Because Linux servers with direct-attached Fibre Channel (FC) disks couldn’t keep pace with the rapid growth of file data storage required by UCLA’s Institute for Digital Research and Education (IDRE) compute cluster users, the institute turned to high-performance network-attached storage (NAS) four years ago.
IDRE’s systems store a broad range of data, from home directories to millions of smallish genomics files, to the huge files of physicists and other scientists doing computational work. UCLA has three BlueArc Corp. Titan 3200 servers from Hitachi Data Systems (HDS) with a total capacity of approximately 500 TB. It also stores 240 TB on a Panasas ActiveStor 11 (PAS 11) and another 160 TB on more expensive PAS 12 systems.
Scott Friedman, chief technologist at UCLA’s IDRE, said he plans to add another 540 TB to the PAS 11, which will increase the total capacity of the Panasas system to 940 TB.
IDRE began its ongoing journey to scale-out NAS with BlueArc Titans for its compute cluster. Over time, it has made the powerful data storage systems available to other campus users, including the athletic department with its extensive library of video game footage.
“What they’re really good at is lots of IOPS, lots of small operations, lots and lots of clients,” Friedman said of the Titans, which are now sold by HDS following its acquisition of BlueArc last September.
HDS claims the Titan 3200 can deliver 200,000 IOPS per node, scale to eight nodes per cluster and manage 16 PB of data under a single namespace. But each node is currently limited to two 10 Gigabit Ethernet (10 GbE) ports.
File data storage requirements cause bandwidth issues
Unfortunately, the bandwidth wasn’t always adequate for some of UCLA’s research scientists. With its three Titan 3200 nodes, IDRE gets good performance only when the heaviest users aren’t choking the links to the heads. Even just one researcher can overload the connection to the Titans, according to Friedman.
“It’s a network limitation. We aggregated two 10 Gigabit links to each head, and they're often saturated,” he said. “That’s the limit of bandwidth that you can feed into one of the heads, and it’s just not cost effective for us to keep adding those heads because it doesn’t scale the way we need it to scale.
“If I’m opening and then writing to a huge file, and I’m constrained on the network, it doesn’t matter how many IOPS they can do," he continued. "We can’t take advantage of it. It’s not that there’s anything wrong with BlueArc. It means it’s just not the right tool for the job for that user.”
Fred Oh, a senior product marketing manager for the Hitachi NAS product line, agreed that network bandwidth is the limiting factor to the file-sharing server on the front end or to the storage array on the back end. He said HDS intends to support 40 GbE connections with its next-generation architecture, due later this year.
“We’ve been waiting for a while now for the network bandwidth to catch up to our NAS head horsepower,” Oh said.
Friedman, at UCLA’s IDRE, hoped Parallel NFS (pNFS) would address the problem. The long-awaited protocol promised a performance boost by providing parallel, rather than serial, client access to the file data and metadata distributed across multiple clustered storage devices.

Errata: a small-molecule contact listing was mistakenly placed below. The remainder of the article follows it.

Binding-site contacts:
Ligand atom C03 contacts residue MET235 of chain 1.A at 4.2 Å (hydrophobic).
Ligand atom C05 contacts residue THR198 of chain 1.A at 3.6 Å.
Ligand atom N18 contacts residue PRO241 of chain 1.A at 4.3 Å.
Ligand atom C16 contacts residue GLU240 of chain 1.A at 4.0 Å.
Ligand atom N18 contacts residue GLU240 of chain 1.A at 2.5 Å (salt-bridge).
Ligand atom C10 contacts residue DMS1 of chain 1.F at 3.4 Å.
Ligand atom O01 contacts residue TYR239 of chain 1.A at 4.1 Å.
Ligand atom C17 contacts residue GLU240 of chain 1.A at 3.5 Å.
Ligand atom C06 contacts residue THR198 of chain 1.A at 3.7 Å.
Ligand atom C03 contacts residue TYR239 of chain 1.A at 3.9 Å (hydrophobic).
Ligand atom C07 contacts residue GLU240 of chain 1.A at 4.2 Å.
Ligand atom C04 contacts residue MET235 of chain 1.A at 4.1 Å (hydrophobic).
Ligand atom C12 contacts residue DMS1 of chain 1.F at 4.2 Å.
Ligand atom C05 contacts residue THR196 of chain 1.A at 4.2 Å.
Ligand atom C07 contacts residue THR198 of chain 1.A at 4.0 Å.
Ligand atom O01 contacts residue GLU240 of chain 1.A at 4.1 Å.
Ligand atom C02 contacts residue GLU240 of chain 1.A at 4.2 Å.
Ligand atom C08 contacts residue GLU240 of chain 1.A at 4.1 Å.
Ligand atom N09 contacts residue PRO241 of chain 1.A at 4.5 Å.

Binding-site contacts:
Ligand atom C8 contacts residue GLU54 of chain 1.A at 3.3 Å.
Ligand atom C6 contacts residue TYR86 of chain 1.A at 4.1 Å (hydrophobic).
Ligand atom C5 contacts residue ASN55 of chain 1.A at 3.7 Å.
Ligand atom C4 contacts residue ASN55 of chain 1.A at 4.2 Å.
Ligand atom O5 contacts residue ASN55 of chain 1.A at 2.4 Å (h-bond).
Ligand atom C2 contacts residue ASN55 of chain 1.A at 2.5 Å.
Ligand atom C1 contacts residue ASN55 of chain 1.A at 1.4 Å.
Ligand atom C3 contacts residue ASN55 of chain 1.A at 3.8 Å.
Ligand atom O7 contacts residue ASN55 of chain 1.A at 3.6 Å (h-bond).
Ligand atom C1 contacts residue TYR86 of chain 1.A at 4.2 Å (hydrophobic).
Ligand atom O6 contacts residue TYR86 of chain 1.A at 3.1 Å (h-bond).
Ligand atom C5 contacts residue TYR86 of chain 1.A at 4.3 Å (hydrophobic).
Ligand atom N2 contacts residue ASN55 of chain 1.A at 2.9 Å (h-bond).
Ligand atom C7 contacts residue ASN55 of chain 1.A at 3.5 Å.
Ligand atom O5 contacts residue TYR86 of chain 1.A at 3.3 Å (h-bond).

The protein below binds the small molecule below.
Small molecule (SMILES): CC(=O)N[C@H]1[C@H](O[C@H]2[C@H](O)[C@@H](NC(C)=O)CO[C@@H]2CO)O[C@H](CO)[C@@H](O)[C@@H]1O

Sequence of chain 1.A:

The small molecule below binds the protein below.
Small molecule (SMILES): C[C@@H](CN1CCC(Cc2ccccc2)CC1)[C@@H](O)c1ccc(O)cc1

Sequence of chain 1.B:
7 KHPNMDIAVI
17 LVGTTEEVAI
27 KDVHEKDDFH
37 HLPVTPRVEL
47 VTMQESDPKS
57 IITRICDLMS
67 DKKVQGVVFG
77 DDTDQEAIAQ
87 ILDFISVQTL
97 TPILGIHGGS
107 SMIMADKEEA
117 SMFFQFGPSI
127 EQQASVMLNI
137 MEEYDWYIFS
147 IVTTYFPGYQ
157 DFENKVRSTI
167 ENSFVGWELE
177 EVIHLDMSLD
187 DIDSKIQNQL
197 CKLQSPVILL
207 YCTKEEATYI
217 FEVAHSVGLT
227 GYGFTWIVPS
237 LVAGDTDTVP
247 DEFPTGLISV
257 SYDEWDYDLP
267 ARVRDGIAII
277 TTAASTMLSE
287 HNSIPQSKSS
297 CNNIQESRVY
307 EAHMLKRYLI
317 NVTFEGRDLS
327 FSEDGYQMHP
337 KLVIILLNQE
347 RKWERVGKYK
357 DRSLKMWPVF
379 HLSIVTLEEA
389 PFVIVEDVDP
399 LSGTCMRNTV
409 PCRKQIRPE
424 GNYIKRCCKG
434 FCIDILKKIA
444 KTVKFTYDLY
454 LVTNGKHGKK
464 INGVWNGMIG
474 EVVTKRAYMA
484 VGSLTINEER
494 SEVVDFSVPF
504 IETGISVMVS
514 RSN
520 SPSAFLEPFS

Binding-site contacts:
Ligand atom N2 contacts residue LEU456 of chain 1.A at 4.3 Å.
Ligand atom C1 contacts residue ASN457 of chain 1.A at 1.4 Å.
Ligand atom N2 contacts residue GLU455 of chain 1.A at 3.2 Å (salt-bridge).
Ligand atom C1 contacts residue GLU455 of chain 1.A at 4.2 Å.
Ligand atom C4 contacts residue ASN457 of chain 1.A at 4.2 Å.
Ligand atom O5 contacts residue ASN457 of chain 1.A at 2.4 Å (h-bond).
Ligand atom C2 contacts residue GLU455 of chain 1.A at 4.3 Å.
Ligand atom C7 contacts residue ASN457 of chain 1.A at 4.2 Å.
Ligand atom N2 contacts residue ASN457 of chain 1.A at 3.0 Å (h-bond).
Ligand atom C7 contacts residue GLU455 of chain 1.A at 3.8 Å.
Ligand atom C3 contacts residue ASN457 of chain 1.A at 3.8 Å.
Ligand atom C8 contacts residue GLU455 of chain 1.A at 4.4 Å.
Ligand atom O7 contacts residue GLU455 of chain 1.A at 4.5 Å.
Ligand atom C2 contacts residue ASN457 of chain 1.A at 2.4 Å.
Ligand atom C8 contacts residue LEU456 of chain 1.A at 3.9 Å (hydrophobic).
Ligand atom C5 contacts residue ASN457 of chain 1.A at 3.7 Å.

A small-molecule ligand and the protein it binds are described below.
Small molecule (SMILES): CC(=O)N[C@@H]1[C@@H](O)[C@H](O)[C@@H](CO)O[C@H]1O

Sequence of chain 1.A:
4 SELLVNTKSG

Prior to the HDS acquisition, BlueArc announced plans to make pNFS available in the first half of this year. But HDS' Oh said the specification still needs work. He declined to give a timetable for its public release, saying only that HDS will bring pNFS to market when it’s “ready and reliable.”
Panasas products offer scaling
Last spring, UCLA’s IDRE decided it couldn’t wait any longer for BlueArc’s implementation of the pNFS standard (which is part of NFS version 4.1). It turned to Panasas Inc., which helped develop pNFS, although Panasas has yet to support the pNFS standard in products. Panasas, however, does make available its direct precursor to pNFS, called DirectFlow.
In April 2011, UCLA deployed a PAS 12 with four 40 TB disk shelves, and last October it added a less expensive PAS 11 with four 60 TB disk shelves. All servers in UCLA’s Linux-based compute cluster run NFS and Panasas’ DirectFlow clients, which IDRE installs via an automated provisioning mechanism.
“What we really needed was the scalability, and I don’t care whether it’s NFS or what the protocol is,” Friedman said. He added that, in the end, it’s more important to have a product suited to horizontal scaling, “where as our needs grow, the scalability of the bandwidth can increase with it. And that works a lot better in the Panasas case for us than BlueArc.”
Each of UCLA’s PAS shelves has a 10 GbE link. The PAS 12s, which IDRE uses only as scratch space, offer write throughput of 1.6 GBps and the PAS 11s can write data at 950 MBps.
When IDRE added a second shelf to its PAS 11 and used the DirectFlow clients, the system rebalanced and supplied 1.8 GBps of write bandwidth, spreading the load over all 20 blades instead of only the 10 blades in a single shelf, Friedman said.
Tests have also shown performance scaling almost perfectly with the four shelves they’ve tried so far, according to Friedman. IDRE has no plans to spread Panasas’ object-based parallel file system over more than five or six disk shelves.
“As long as we keep our infrastructure up to support each new shelf that we add, we get almost linear scaling in the performance,” he said. “We’ve seen the scalability match the advertising, so far.”
Friedman expressed hope that once the users causing the problems on the BlueArc Titans move over to the Panasas NAS systems, those remaining on the BlueArcs will have a better experience.
“To us, the systems serve two different purposes,” Friedman said. “We have a really wide array of use cases here, and there's no one vendor that can cater to all the needs that we have.”